Soliris Reduces Risk of Relapse, Kidney Transplant Loss, Study Finds

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by Patricia Inacio PhD |

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Soliris (eculizumab), given as a treatment or as a preventive measure, reduces disease relapse and kidney transplant loss in people with atypical hemolytic uremic syndrome (aHUS), according to a Brazilian retrospective study.

Researchers emphasized the need, in low- to medium-income countries, to provide greater access to Soliris and similar therapies at a lower cost.

The study, “Thrombotic microangiopathy after kidney transplantation: Analysis of the Brazilian Atypical Hemolytic Uremic Syndrome cohort,” was published in the journal Plos One.

aHUS is a rare disorder characterized by the formation of blood clots in small blood vessels, a condition called thrombotic microangiopathy (TMA), which causes damage to the kidneys and may lead to kidney failure.

Kidney transplant has the potential to restore kidney function loss, but it is also associated with a high risk of disease relapse.

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Currently, the mainstay approach to avoid disease relapse and kidney transplant failure is treatment with Alexion’s Soliris, an approved therapy that targets the complement system — a part of the immune system that is overactive in people with aHUS. Specifically, Soliris works by binding to C5, a specific component of the complement cascade.

“However, due to the high cost of this medication, especially in middle-income countries, the evaluation of its effectiveness is extremely important,” the researchers wrote.

In this study, researchers in Brazil conducted a retrospective analysis of 38 aHUS patients, with a median age of 30, who were followed at six centers. Each of the 24 women and 14 men had received a kidney transplant; more than half (68%) received their new kidney from a deceased donor.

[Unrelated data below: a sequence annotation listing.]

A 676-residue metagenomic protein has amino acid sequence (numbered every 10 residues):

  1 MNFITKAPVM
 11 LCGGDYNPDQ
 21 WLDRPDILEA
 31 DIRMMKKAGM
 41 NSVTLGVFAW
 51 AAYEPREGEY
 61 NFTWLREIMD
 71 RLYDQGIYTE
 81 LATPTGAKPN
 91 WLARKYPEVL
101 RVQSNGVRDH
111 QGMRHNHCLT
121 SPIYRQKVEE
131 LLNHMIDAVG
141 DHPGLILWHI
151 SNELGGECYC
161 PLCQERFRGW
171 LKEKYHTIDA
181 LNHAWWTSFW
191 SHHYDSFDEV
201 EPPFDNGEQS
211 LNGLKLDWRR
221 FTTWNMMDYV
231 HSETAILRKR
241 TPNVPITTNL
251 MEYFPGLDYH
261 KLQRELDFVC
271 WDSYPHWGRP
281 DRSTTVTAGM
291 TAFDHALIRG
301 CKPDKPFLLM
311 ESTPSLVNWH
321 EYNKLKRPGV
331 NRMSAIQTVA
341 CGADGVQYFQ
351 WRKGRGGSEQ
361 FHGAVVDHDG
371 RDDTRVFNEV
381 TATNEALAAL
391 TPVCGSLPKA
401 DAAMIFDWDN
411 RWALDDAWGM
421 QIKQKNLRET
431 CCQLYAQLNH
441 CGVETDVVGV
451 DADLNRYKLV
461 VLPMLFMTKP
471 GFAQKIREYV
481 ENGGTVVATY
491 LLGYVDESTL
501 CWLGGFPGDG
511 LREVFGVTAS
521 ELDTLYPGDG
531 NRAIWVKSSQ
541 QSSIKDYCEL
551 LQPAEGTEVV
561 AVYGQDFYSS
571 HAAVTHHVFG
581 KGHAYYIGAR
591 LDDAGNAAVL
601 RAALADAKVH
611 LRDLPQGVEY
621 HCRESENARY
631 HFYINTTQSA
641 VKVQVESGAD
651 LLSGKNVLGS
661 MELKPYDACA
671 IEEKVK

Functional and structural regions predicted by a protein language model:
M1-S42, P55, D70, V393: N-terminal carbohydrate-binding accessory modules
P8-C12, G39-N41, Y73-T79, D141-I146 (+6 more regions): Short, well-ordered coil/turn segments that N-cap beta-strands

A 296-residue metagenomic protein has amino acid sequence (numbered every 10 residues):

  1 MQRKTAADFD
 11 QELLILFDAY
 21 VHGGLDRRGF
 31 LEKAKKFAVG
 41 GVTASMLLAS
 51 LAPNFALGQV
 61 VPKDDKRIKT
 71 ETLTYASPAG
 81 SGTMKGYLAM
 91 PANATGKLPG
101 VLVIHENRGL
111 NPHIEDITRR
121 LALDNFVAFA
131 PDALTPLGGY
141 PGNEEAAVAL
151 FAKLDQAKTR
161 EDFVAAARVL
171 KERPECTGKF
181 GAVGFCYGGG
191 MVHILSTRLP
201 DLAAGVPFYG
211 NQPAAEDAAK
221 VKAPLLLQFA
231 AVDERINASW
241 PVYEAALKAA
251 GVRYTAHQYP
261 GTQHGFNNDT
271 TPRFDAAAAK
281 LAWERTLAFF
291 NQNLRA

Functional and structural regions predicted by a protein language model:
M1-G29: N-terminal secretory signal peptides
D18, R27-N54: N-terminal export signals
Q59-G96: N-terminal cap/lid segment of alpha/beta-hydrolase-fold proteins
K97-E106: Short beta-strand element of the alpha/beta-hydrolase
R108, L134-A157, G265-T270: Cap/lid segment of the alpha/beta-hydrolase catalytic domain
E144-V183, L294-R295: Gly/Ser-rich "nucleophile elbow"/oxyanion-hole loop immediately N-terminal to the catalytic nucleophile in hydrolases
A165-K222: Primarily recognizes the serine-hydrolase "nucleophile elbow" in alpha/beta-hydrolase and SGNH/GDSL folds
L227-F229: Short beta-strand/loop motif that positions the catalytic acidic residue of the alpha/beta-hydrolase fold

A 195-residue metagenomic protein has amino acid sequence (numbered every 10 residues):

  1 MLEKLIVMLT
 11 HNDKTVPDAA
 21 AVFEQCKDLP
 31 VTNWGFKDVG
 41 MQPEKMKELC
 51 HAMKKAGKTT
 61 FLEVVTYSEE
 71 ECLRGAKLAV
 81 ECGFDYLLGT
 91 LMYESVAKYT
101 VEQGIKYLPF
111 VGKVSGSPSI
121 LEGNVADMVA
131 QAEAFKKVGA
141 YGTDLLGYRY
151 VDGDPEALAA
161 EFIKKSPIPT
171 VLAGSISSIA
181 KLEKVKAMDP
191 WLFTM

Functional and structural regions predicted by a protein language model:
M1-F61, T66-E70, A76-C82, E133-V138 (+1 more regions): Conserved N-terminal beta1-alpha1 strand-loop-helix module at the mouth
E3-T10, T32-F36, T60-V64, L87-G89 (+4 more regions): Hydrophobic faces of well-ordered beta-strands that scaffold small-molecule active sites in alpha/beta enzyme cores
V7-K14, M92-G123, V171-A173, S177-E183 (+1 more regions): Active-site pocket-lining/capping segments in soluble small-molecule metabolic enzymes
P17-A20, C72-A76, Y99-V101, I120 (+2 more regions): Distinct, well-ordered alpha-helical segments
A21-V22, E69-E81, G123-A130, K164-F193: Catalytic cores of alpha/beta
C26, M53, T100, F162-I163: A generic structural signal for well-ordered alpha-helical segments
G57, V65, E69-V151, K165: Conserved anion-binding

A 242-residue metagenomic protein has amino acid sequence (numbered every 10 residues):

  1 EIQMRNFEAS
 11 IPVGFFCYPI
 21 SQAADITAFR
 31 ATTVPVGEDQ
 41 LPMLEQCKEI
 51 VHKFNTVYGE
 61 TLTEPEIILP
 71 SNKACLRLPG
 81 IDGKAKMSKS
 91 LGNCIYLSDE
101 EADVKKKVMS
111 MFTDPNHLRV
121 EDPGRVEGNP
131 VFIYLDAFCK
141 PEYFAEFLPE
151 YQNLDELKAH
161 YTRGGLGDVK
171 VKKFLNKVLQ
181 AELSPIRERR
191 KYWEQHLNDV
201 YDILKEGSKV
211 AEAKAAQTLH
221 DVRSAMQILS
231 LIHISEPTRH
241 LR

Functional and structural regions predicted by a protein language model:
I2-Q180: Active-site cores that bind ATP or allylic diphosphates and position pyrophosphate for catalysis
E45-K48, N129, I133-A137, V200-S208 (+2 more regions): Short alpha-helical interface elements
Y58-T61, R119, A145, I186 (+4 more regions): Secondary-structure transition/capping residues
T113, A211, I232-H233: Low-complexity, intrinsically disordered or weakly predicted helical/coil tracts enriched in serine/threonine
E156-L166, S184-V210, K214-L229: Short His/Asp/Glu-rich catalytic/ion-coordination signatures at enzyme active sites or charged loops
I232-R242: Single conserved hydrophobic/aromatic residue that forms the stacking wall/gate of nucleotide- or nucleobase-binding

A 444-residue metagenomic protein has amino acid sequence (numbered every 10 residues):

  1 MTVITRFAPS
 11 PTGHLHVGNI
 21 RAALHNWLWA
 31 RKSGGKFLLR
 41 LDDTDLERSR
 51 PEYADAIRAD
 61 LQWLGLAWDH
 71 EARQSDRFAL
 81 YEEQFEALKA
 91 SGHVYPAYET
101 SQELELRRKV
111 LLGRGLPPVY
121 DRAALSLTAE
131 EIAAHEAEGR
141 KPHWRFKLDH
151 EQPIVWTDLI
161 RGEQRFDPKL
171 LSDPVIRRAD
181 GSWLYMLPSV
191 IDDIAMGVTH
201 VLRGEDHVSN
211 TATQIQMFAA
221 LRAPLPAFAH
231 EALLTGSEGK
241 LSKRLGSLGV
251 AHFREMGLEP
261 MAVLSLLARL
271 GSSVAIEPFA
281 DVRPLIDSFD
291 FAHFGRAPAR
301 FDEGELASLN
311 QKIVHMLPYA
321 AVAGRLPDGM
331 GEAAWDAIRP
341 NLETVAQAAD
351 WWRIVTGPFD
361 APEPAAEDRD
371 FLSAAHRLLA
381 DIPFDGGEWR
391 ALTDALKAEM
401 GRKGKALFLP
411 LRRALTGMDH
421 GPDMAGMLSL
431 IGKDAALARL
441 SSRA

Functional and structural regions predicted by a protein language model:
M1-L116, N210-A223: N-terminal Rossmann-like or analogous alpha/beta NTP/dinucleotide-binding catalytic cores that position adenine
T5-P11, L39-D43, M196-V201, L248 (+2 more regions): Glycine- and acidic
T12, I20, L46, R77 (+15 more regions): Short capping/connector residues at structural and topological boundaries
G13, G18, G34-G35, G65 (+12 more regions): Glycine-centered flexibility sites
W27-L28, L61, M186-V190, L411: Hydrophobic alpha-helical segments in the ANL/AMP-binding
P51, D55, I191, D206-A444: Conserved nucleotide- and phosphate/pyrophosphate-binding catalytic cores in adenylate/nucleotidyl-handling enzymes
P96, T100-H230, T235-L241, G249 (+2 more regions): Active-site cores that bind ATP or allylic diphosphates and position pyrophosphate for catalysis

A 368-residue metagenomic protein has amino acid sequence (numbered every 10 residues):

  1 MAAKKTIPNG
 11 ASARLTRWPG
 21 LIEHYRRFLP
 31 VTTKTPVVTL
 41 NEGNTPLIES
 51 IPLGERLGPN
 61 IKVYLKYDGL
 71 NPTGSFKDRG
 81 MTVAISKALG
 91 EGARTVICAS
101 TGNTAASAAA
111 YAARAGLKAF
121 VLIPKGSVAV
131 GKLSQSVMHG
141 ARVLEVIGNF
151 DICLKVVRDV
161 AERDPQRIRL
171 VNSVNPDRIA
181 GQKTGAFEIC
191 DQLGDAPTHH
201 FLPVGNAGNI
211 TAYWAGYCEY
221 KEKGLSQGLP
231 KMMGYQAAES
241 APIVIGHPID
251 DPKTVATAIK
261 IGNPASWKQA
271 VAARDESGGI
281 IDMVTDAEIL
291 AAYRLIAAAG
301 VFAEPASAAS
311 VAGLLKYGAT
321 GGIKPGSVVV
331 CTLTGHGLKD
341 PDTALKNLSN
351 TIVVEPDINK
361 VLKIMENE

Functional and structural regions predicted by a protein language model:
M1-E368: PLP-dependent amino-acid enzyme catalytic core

Patients were divided into three groups according to their treatment: one group received Soliris following kidney transplant, due to TMA recurrence; another included those who took Soliris as a preventive therapy (prophylaxis); and the last group included individuals who did not receive Soliris or any other complement inhibitor.

The study’s main goal was to assess the proportion of patients having a relapse leading to transplant loss. Additional goals included evaluating the number of individuals who developed transplant rejection, as well as the number of deaths.

Of the 38 patients, 10 received Soliris as a preventive therapy and 17 as a regular treatment. The other 11 received no treatment with complement inhibitors. Ten patients received Soliris alongside plasma exchange, a treatment that involves replacing a person’s plasma — the noncellular part of blood.

Analyses showed that 91% of the patients who did not receive any complement inhibitor had a relapse leading to transplant loss. Transplant loss was less in both groups of patients given Soliris, occurring in only one person in each group. In both cases, researchers noted that a delay in the administration of Soliris could have been the cause of the transplant loss.

Acute transplant rejection was significantly higher in patients who did not receive Soliris (67%) compared with those given the medication prophylactically (0%) or as a treatment (35%).

Transplant loss due to TMA at 1,000 days of follow-up was seen in 7.6% of patients in the Soliris treatment group and in 10% of those in the prophylactic group, compared with 86.4% of those in the no-treatment group.

The likelihood for patients to survive over 1,000 days was 100% in the prophylactic group, 70% in therapeutic group, and 40% in the no-treatment group. Causes of death in the treatment group included hemorrhagic shock and septic shock, while in the no-treatment group the cause was disease relapse.

Overall, these results reinforce “the need of eculizumab use for treatment of aHUS kidney transplant patients,” the researchers wrote.

“Cost optimization analysis and the early access to C5 inhibitors are suggested, especially in low-medium income countries,” they wrote.